President Reif, in a recent e-mail to the MIT community, described a certain list of acts as unthinkable. There are several ways in which this decree is problematic.
First of all, that nothing is declared unthinkable is an essential aspect of any knowledge-seeking community.
Here’s the thing about thought: it occurs within the head. Without action, it does not cause anything to others. Without being spoken, others can’t even be exposed to it unless they’re psychic.
Advancement in society occurs upon the willingness to question the standards and conventions that the world passes to us. As society moves forward, it is necessary to be vigilant in investigating what we have taken for granted and whether continuing to subscribe to an idea keeps us from attaining progress, both in science and in society. To question is the fundamental duty of the academic.
This is not to say that it is unimportant to question outside of academics. It may not even be a century prior that the consensus opinion in America was that acceptability of homosexuality is unthinkable. The nascent rights of homosexuals today are the product of a struggle that started with those that were willing to question the societal convention. When one establishes that people should not be allowed to think certain things, with mistrust of the people’s ability to restrain themselves on the barrier between the contents of their mind and the outside world, one is suggesting a substantial intrusion into rights.
President Reif, you are paving the road for a concept of thoughtcrime.
Another issue on the declaration of unthinkability is that it provides fuel for an attitude of denial.
Suppose your unilateral declaration regarding the nature of the MIT community is correct and that there are no people in this community that believe the ideas you consider unthinkable. In that case, the sole purpose of your e-mail was to reaffirm your audience of their rightness as well as the wrongness of the not-us. In this situation, you are merely feeding an echo chamber.
But what I suspect is more likely is the case that the number of members of the MIT community that do believe ideas you have declared unthinkable is nonzero. In this event, by simply asserting an unacceptability, from a position of great power in the community no less, without any serious rationale behind your statement, you provide the impression to the other that the community would not be willing to even deal with those with those ideas and to hold conversation about the issue. You cannot in good faith and sincerity declare that a community is a place for open expression after you nearly immediately prior declare a wide swath of ideas unthinkable. Rather, you incentivize their silence, to help them pretend that they do not harbor declared-unthinkable thoughts. But the thoughts live on. And if society will not be willing to ever have a civil conversation with them about their thoughts (which is very much the nature of this society in general), what you can expect is that the release of these suppressed thoughts occurs explosively. To the people who are on what you consider the correct side, you are providing a false security that a problem need not be dealt with, to suggest that pretending something doesn’t exist by declaration is better than engaging the problem. In the short term, this may work. Later down the line, this is less sustainable.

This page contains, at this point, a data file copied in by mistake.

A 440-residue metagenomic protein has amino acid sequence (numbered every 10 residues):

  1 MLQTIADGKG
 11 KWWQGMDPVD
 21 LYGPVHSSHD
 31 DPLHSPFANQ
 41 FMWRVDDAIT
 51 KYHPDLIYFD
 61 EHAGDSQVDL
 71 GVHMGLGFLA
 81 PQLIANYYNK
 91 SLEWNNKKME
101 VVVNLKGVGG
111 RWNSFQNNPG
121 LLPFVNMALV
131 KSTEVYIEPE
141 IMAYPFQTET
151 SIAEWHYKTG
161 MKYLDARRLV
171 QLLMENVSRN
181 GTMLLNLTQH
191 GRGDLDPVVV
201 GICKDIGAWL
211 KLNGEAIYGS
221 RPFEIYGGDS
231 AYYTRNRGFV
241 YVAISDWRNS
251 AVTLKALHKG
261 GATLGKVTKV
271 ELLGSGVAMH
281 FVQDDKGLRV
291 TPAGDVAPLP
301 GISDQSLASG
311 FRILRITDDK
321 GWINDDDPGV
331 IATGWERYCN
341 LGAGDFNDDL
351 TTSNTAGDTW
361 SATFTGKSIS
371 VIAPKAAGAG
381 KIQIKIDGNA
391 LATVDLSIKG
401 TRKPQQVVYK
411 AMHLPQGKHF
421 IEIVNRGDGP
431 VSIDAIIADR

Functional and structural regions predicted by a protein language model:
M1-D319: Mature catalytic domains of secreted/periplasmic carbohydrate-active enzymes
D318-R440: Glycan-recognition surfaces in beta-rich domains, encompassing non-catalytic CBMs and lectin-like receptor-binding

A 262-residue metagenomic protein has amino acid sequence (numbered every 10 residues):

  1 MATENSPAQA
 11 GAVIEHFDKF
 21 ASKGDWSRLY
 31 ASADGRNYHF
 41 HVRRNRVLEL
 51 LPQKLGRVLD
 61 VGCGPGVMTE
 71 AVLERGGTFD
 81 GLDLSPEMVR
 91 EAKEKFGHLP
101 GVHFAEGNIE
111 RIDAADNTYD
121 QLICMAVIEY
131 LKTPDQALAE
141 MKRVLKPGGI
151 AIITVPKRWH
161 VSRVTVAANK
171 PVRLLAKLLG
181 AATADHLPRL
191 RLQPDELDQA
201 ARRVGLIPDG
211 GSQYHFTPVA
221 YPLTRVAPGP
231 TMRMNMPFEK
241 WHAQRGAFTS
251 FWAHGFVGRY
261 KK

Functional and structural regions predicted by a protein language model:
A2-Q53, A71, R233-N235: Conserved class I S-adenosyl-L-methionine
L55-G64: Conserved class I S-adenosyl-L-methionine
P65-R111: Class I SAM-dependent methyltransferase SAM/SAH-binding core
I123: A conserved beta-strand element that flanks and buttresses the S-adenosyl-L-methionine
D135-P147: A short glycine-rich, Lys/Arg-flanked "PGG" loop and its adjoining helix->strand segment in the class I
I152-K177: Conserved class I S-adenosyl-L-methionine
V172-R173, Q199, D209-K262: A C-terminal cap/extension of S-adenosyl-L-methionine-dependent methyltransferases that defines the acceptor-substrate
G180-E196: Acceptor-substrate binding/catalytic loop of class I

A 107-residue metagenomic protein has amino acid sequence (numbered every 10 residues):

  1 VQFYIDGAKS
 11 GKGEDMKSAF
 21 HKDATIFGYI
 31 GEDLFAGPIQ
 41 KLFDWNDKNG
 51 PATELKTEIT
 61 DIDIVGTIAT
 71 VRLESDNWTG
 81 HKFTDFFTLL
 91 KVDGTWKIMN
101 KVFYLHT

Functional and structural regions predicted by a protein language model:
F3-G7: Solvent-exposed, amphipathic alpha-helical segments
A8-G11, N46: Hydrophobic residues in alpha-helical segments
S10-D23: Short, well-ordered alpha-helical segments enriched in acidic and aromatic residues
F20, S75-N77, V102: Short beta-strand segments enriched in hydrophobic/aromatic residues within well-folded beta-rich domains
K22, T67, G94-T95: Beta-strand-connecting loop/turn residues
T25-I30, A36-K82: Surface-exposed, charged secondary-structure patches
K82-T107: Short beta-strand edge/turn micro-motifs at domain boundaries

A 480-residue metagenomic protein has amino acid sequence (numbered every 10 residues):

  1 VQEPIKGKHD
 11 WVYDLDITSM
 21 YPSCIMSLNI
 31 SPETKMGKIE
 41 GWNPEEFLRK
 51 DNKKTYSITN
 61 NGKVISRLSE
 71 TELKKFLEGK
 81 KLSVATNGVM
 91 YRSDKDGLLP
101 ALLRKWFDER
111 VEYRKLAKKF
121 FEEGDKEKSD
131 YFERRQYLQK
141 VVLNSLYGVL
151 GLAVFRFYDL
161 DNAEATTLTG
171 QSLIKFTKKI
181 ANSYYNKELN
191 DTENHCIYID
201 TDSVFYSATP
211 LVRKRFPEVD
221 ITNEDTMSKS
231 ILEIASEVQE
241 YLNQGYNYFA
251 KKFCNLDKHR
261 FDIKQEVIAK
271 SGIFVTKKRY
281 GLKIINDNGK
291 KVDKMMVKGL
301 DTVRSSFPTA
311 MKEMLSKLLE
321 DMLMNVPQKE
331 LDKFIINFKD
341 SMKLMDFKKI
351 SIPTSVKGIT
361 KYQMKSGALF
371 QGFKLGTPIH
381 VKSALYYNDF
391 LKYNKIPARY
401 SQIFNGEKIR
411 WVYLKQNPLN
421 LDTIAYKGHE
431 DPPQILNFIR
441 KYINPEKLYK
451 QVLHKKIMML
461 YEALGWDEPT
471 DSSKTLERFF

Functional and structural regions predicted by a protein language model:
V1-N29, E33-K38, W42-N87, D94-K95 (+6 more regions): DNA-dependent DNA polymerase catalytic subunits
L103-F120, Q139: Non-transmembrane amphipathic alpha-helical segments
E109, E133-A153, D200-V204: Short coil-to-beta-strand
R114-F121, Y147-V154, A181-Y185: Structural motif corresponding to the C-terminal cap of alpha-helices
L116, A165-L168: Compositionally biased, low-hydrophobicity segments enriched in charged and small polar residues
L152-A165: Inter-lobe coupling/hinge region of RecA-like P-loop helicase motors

MIT is built by nerds. More than any place in the world, MIT should be a haven for those that do not understand society’s unwritten rules, and for those who question them. I may have yet to find the rationale behind some of them, but my current impression is that a lot of society’s rules (as well as things that seem to be society’s rules, since they are unwritten, after all) are unhealthy or inefficient. In fact, I think most people in this community probably feel so. Of course, the awkwardness of meta-discussion of society does not help to resolve these cloudy thoughts. As a person who is often exceedingly lonely, probably as a result of some societal rules that I don’t understand as several that seem to exist and that I object to, I can only imagine the level of loneliness that must be experienced by those that are significantly further behind in the grasping of societal ideas. A place like MIT may be the best chance there is for such people to thrive, and we should refrain from trying to take this away from them via force rather than attempt to communicate, as awkward as it may be, the nature of society’s constructs, to them. In this process, as long as the importance of questioning has not been driven out of us, we may find ourselves enlightened as to the helpfulness of certain societal standards as well, and make changes, at least locally, for progress in community.